High-speed data transfer construction Sony has developed a new readout circuit to support the massively parallel digital signal transfer required in the A/D conversion process using 1.46 million A/D converters, making it possible to read and write all the pixel signals at high speed.

Google has removed the 'View Image' button from Image Search

Bye bye 'View Image' button...

On Monday, we told you about licensing deal between Getty Images and Google that would result in the end of the "View Image" button on Google Image Search. Today, we get to see the fruits of that deal, as Google Images officially removes View Image, forcing users to actually visit the site that hosts an image, rather than going straight to the image file on its servers.

The deal between Getty and Google served to end a legal feud that began in 2016, a lawsuit in which Getty accused Google of "promoting piracy" by linking to high-resolution copyrighted images without watermarks.

Getty claimed that Google was creating "accidental pirates" who would find legally licensed images through Google Image Search and, since they weren't required to go to the actual website where these images were hosted (and properly credited with copyright notice), they would simply download the high-res file. Instead of settling this question in court, Getty and Google struck a multi-year licensing deal last week; a deal that should benefit all photographers.

The View Image button is gone, as is the "Search by Image" button. All that's left is Visit, Save, View Saved, and Share.

All of the details were shared through the Google SearchLiason Twitter feed, where Google explained that yes, these changes are "in part" due to the deal with Getty. Ultimately, however, Google wants to emphasize that this is good for everyone:

For those asking, yes, these changes came about in part due to our settlement with Getty Images this week. They are designed to strike a balance between serving user needs and publisher concerns, both stakeholders we value.

Ultimately, Google Images is a way for people to discover information in cases where browsing images is a better experience than text. Having a single button that takes people to actionable information about the image is good for users, web publishers and copyright holders.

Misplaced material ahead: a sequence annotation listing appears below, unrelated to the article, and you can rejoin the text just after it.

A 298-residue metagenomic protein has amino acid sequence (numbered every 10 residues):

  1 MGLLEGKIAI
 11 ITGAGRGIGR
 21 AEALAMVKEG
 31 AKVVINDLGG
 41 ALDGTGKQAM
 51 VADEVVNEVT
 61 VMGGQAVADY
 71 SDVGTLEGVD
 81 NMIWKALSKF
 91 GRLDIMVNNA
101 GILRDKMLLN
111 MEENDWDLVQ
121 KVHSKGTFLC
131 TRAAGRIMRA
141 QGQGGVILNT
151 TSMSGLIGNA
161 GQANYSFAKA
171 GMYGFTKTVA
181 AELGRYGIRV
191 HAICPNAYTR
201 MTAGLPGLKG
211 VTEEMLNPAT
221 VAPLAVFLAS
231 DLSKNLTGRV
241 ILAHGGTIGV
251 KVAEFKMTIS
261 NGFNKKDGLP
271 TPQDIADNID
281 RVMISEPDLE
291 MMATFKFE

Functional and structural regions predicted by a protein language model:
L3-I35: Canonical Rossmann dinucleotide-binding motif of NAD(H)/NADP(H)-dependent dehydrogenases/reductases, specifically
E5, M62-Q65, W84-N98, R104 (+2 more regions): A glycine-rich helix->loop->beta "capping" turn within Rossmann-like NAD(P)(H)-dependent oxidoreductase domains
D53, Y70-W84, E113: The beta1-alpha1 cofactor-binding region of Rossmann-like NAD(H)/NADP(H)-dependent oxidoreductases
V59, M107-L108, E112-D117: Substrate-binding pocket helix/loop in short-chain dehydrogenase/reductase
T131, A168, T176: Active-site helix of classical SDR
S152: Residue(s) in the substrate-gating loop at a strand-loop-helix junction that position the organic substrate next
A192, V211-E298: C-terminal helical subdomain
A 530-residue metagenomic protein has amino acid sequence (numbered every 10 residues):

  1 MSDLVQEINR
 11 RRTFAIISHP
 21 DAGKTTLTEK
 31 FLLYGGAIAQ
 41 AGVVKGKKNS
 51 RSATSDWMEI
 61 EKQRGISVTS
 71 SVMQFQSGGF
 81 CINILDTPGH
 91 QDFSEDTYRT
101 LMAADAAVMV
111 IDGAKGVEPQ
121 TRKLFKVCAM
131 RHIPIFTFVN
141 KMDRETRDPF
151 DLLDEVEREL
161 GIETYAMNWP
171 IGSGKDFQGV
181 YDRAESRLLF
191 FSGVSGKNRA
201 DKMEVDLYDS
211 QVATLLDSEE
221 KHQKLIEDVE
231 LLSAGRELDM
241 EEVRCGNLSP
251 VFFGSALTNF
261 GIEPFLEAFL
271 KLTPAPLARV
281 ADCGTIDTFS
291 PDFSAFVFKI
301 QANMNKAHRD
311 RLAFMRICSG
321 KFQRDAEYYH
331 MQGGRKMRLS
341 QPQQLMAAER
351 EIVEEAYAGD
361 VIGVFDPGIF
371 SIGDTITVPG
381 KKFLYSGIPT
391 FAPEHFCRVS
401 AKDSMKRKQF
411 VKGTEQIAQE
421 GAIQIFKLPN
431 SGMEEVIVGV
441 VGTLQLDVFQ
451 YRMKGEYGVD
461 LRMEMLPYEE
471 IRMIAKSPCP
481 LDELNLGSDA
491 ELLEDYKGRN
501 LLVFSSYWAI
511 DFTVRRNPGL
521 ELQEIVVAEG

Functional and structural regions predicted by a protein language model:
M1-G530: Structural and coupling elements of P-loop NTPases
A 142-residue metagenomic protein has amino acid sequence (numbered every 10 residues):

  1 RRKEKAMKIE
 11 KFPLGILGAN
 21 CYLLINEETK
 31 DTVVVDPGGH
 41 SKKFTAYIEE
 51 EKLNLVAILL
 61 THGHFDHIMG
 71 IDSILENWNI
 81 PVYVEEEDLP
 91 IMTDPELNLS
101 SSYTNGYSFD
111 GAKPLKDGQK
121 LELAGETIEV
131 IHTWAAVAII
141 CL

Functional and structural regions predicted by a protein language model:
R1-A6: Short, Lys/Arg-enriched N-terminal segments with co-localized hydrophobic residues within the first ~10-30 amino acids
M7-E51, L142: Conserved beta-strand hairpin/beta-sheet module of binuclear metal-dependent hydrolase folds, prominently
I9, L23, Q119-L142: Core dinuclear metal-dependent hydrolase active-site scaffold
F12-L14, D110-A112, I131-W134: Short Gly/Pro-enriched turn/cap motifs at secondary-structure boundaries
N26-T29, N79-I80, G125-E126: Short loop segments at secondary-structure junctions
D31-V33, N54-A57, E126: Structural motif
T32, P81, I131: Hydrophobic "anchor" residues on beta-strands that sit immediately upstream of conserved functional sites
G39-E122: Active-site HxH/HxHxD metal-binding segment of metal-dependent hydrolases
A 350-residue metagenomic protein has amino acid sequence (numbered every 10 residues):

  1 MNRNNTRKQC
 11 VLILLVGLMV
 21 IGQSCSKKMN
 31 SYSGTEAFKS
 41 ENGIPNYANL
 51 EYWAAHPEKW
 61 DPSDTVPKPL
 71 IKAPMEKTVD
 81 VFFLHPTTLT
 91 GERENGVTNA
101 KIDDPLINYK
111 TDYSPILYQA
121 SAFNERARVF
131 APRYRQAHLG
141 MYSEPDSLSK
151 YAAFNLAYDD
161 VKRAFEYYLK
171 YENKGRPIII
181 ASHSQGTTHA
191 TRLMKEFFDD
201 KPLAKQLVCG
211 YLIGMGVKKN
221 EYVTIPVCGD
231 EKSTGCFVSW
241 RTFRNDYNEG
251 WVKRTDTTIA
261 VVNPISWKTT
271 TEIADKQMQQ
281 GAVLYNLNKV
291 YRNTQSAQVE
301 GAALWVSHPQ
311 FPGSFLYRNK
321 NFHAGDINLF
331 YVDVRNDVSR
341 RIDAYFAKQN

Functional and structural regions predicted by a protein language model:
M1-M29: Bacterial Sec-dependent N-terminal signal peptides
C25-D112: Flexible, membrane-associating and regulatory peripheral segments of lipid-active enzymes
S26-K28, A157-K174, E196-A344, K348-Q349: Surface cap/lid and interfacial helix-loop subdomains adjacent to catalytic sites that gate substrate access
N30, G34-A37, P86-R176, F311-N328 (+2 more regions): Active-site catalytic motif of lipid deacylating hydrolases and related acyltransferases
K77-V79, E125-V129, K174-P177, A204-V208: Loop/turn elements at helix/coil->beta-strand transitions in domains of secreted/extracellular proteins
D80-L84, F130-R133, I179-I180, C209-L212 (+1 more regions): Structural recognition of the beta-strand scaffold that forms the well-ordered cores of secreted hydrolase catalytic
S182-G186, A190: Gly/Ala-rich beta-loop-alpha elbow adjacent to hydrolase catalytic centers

Now we just have to wait and see what kind of impact this will have on rampant online image theft. Of course, someone who wants to knowingly steal an image won't be deterred by the lack of a direct link, but many of those "accidental pirates" that Getty claims exist should be saved from themselves by this change.

Microsoft adds 'Ultimate Performance' mode to latest Windows 10 Pro build

Microsoft has introduced a new "Ultimate Performance" power scheme in its latest Windows 10 preview build. The new mode will be available to Windows 10 Pro for Workstations, a high-end version of Windows 10 that Microsoft introduced back in August. The company explains that Ultimate Performance is a way to "provide the absolute maximum performance" on these workstations for users who need as much power as possible.

Ultimate Performance mode builds upon the existing High-Performance option, working to eliminate micro-latencies, says Microsoft, that are "associated with fine grained power management techniques." Ultimately, the new mode is designed for reducing those micro-latencies and it may result in increased power consumption; as such, Microsoft hasn't made this mode available on system powered by batteries (like laptops).

For creatives who need to squeeze the most power possible out of their Windows machine as they edit 8K footage in Premiere Pro or cull and edit thousands of photos in the speedier new build of Lightroom Classic, the new mode could potentially give you a performance boost in exchange for higher power consumption.

Both OEMs and users can enable Ultimate Performance via Control Panel > Power Options > Hardware and Sound. The feature is only available to Windows Insiders running Windows 10 Pro for Workstations via Preview Builds 17079 or greater, for now.

Judge rules that embedding a photo tweet is still copyright infringement

In a court case that could fundamentally change what constitutes copyright infringement online, a New York district judge has ruled that embedding a tweet that contains a copyright protected photo does, in fact, constitute a copyright violation. If the ruling is upheld, its impact across the internet is hard to understate.

The case involves a photographer, Justin Goldman, who sued several major publications including Time, Vox, Breitbart, and others, when they embedded someone else's tweet of his copyright-protected photo of NFL star Tom Brady. Judge Katherine B. Forrest is ruling in favor of Goldman, writing: